Tuesday, April 5, 2011

Cold and Barren: "Alaska" (1996)

Charlton Heston's son directs his father in a sweeping epic of beautiful scenery and impressive action sequences, all squelched by one of the lamest scripts ever shot.

Jake (Dirk Benedict) is a delivery pilot in the Alaskan frontier. He is also widowed, trying to raise bratty and bitter son Sean (Vincent Kartheiser) and cute and vapid Jessie (Thora Birch). They just moved from Chicago, and Sean hates the beautiful countryside so much he wishes his father dead. Jake accidentally fulfills that prophecy, flying into a storm and crashing his small plane on a cliff's edge.

Partner Charlie (Ben Cardinal) flies rescue missions, but cannot find Jake, who flew off course. Stubborn Sean and wilderness-smart Jessie decide to take off and find him for themselves. Also in the woods are poachers Perry (Charlton Heston) and Koontz (Duncan Fraser). They kill a mother polar bear and kidnap its cub, hoping to sell it in Hong Kong. Our intrepid heroes stumble on Perry's camp, steal his cigarette lighter (the little rapscallions forgot matches), and release the bear cub.

Soon, the film settles into a lethargic routine. Sean and Jessie hike on, the bear cub follows them, and Perry and Koontz follow the bear cub, all while Charlie buzzes around overhead in a chopper looking for the kids.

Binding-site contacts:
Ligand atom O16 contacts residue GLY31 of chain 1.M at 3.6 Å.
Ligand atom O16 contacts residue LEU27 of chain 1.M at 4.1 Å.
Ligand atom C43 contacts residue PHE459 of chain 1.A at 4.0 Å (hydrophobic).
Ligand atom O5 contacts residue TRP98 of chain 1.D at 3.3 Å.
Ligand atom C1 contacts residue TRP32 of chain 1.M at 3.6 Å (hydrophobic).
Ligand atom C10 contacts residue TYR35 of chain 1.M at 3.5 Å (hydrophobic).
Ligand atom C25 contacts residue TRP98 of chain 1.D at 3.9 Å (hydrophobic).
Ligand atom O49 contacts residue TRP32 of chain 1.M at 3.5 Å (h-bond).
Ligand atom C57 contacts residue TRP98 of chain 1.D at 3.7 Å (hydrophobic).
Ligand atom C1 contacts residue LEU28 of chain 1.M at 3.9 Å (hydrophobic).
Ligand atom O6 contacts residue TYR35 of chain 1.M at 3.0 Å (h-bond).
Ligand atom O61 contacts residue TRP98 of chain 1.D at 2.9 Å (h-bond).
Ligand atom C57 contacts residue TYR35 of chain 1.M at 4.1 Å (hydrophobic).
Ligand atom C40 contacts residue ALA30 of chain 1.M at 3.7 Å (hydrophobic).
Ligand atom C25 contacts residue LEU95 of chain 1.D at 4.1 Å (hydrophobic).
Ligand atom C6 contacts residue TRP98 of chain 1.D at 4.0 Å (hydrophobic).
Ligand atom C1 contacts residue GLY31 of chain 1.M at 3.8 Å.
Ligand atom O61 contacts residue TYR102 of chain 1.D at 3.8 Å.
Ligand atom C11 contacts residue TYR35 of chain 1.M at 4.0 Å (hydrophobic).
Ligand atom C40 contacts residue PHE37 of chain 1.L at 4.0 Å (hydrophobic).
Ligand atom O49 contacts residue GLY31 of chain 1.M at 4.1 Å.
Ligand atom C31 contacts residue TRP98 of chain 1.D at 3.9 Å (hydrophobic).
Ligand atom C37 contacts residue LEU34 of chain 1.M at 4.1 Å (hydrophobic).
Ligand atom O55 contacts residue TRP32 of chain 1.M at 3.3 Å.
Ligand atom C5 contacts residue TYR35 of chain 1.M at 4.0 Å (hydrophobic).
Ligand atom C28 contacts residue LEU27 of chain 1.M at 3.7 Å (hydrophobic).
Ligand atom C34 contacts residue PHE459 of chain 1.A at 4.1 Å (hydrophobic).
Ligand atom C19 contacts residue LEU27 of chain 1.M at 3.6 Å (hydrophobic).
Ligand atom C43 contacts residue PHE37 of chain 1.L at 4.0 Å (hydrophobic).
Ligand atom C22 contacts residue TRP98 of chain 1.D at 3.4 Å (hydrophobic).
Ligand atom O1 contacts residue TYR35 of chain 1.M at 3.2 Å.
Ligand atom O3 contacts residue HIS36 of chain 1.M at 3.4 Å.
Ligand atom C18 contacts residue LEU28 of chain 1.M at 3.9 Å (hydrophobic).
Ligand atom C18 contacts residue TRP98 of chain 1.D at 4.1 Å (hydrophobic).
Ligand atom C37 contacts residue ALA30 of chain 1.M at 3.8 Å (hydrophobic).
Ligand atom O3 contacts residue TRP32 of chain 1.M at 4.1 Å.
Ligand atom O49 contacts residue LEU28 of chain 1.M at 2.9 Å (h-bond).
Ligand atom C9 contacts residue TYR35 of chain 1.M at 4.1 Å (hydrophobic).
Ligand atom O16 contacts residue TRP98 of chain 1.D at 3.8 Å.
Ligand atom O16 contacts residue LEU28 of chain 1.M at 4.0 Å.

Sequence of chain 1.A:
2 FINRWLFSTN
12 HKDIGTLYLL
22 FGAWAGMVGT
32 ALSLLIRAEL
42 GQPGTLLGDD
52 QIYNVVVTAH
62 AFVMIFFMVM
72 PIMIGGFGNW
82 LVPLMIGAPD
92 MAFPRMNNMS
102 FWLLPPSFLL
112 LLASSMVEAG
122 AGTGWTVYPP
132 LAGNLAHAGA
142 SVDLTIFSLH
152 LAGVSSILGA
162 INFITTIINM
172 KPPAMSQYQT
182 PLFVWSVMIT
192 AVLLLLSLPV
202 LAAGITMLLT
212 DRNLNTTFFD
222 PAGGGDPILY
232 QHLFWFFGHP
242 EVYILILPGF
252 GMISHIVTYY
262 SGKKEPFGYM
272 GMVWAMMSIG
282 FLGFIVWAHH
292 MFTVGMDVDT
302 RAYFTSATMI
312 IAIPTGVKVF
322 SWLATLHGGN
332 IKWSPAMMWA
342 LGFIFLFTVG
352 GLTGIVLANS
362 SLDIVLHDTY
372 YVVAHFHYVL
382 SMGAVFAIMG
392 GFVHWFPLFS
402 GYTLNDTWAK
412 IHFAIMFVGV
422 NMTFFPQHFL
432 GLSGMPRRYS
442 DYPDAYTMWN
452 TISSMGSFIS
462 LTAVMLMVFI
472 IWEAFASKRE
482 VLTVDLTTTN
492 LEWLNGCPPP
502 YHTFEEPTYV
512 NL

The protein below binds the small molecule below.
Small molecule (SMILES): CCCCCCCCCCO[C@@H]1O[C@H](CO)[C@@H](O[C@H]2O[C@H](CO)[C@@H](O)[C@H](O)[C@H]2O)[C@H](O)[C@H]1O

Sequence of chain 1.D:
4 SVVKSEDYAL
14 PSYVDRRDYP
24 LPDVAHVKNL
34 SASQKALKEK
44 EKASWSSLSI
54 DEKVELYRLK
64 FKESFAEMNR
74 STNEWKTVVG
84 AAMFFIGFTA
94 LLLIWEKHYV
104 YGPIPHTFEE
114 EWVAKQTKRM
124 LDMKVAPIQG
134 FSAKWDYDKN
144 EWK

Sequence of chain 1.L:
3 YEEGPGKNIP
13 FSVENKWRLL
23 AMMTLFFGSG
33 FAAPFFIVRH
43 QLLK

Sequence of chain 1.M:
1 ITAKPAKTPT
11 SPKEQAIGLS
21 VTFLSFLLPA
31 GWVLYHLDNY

Eventually, the kids name the bear cub "Cubby." Jake continues to wait for rescue as his plane breaks most laws of physics by sliding down into an even more precarious position on the mountaintop. Sean and Jessie are rescued at one point by Ben (Gordon Tootoosis), a Native Alaskan who tells them to trust where the bear cub leads them since they are on a spirit journey to find their father. He never refers to the downed craft as the "lamed iron bird," but this kind of Native hooey is too much even for this reviewer.

Will Dad be found? Will the climax involve lots of dangling and yelling? Will Perry and Koontz get their comeuppance? Does Cubby play a vital role in the rescue of the humans? Have you ever seen any other movie before?

From the opening shots, Fraser Heston has some simply grand looking scenic shots. The Alaskan, and British Columbian, mountains are gorgeous. Even in exterior dialogue shots, my eye would wander to the mountains and forest in the background.

However, pretty pictures do not a good film make. You will want to club Sean like a baby seal ten seconds after he opens his mopey sullen mouth. I wish Jake had flown him over the North Pole and kicked his whiny ass out. I hated him. Poor Thora Birch plays Jessie. Jessie is not a character. Jessie is the sister who knows more about kayaking than Sean. That is her entire reason for being in this film. Charlton Heston's Perry stands around holding a hunting rifle and waxing poetic about man's internal struggle to control nature, but this is no character, either. He is merely a villain. All the characters can be summed up in one shallow sentence each, even the damn bear cub.

Wonderful scenery and an awful script. That is "Alaska" in a nutshell. Instead of underestimating the brain power of the children they were writing for, the film makers should have given them, and us, some credit. (*) out of five stars.